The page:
The Philippines is a very popular destination for those seeking beach escapes and surfing adventures. By default, summertime is the best time to visit the Philippines. But did you know that there are other reasons to visit the islands aside from the white sand beaches?
The country is a melting pot of cultures influenced by hundreds of years under colonial rule. Visiting the country during festival seasons is one way to make your time in the Philippines more interesting.
Filipinos love to celebrate anything and everything and the most festive of these celebrations is Christmas. Christmas in the Philippines is considered the longest in the world — it begins in September and extends well into January of the following year!
So what are the best times to visit the Philippines? Both summer and Christmas are excellent times to enjoy the islands. If you prefer to participate in one of the many popular festivals, you may want to plan your trip for January (Sinulog), May (Pahiyas), June (Lechon), August (Kadayawan) or October (Masskara).
The Philippines is one of the best summertime destinations in Southeast Asia. With miles-long white sand beaches, exceptional food, and simply wonderful locals, who would not be enticed? Add the draw of exciting surfing spots and you have the formula for the perfect summer adventure. It’s almost always sunny in the Philippines but the best time to visit for summertime fun is between December and May.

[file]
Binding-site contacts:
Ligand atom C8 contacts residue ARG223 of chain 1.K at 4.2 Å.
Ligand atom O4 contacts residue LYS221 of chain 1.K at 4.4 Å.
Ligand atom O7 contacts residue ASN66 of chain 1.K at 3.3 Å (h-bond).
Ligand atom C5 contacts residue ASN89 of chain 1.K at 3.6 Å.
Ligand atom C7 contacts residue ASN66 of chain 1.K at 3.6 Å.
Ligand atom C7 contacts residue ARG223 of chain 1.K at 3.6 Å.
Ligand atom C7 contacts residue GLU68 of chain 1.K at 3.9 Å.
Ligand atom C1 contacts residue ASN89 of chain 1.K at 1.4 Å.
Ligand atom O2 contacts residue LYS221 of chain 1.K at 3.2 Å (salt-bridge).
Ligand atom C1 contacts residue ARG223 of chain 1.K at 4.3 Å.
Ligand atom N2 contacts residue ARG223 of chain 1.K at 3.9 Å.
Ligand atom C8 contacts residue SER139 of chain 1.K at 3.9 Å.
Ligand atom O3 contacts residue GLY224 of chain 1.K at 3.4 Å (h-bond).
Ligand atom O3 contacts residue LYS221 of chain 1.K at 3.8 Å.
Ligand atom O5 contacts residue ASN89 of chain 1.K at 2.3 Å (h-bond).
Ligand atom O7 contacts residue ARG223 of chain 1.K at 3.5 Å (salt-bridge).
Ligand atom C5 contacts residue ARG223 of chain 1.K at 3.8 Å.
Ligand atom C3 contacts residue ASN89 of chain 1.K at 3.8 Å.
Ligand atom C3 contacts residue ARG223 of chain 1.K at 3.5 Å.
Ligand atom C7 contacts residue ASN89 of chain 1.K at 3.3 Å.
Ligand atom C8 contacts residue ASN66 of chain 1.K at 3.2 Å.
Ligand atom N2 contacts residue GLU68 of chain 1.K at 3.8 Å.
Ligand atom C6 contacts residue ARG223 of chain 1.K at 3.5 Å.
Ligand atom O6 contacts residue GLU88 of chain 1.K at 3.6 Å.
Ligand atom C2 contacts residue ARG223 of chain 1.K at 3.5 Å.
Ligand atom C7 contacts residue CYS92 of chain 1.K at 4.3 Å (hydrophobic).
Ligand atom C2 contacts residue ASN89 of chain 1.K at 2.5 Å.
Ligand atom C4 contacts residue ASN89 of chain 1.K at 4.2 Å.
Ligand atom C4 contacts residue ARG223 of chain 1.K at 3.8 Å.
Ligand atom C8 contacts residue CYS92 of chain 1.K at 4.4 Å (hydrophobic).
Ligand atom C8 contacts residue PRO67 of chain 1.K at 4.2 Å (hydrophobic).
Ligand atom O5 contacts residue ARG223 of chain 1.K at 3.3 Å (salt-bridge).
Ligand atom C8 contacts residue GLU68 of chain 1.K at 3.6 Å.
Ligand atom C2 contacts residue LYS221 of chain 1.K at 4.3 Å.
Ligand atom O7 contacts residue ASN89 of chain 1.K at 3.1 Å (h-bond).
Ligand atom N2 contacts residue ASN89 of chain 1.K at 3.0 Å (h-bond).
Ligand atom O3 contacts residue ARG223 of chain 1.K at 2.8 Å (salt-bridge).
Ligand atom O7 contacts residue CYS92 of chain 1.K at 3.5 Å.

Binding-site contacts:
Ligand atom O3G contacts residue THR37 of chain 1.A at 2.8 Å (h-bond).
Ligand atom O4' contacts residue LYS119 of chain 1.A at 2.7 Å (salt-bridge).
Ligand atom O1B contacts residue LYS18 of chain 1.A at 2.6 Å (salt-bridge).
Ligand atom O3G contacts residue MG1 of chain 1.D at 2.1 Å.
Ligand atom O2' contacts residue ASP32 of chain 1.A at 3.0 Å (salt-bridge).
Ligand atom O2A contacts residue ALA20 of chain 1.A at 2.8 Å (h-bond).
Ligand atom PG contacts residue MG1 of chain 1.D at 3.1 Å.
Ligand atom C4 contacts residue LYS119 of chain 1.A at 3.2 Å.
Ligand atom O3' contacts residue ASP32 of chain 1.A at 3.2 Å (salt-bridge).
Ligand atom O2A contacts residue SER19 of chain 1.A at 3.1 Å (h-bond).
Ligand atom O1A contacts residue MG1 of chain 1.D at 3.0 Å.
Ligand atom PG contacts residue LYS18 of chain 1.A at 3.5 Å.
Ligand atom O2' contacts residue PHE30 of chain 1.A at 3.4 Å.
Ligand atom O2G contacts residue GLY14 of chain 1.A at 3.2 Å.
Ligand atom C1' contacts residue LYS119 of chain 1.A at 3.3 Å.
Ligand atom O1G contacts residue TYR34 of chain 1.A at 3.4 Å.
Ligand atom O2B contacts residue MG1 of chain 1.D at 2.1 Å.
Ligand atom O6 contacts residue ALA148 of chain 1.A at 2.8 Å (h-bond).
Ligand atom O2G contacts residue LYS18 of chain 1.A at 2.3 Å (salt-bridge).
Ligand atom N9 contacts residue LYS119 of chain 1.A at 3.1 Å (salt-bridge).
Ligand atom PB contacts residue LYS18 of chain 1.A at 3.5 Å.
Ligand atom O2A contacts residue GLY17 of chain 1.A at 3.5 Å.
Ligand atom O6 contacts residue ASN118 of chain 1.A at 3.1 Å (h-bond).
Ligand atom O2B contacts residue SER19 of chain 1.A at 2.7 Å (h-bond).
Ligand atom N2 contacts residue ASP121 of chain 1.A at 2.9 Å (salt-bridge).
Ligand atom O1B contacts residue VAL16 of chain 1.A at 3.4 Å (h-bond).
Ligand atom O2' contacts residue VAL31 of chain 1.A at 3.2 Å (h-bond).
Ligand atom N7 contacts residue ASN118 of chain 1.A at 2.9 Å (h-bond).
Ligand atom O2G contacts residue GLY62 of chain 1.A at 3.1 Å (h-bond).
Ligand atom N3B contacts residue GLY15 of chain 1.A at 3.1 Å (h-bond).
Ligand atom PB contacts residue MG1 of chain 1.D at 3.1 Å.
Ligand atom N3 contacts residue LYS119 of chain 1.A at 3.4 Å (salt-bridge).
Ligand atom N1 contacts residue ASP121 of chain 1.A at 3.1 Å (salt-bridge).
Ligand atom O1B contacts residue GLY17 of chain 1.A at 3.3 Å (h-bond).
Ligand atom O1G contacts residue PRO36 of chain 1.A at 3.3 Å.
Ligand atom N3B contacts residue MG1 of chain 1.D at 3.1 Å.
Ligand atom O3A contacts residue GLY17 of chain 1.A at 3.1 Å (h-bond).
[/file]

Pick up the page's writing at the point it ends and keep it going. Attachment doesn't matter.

So where to go during the glorious summer months in the Philippines? The list is endless but we’ve come up with a few of the best spots for sand, sea, and surf.
The northernmost province in the Philippines is closer to Taiwan than to Manila. Idyllic Batanes may be terrifying to visit during the rainy season due to monsoon rains and thunderstorms but it’s a joy to behold during the summer months. The province’s rolling hills have earned it the moniker “Marlboro Country of the Philippines. The locals called Ivatan are as interesting as their province; immerse in the local culture and have fascinating stories to bring back home.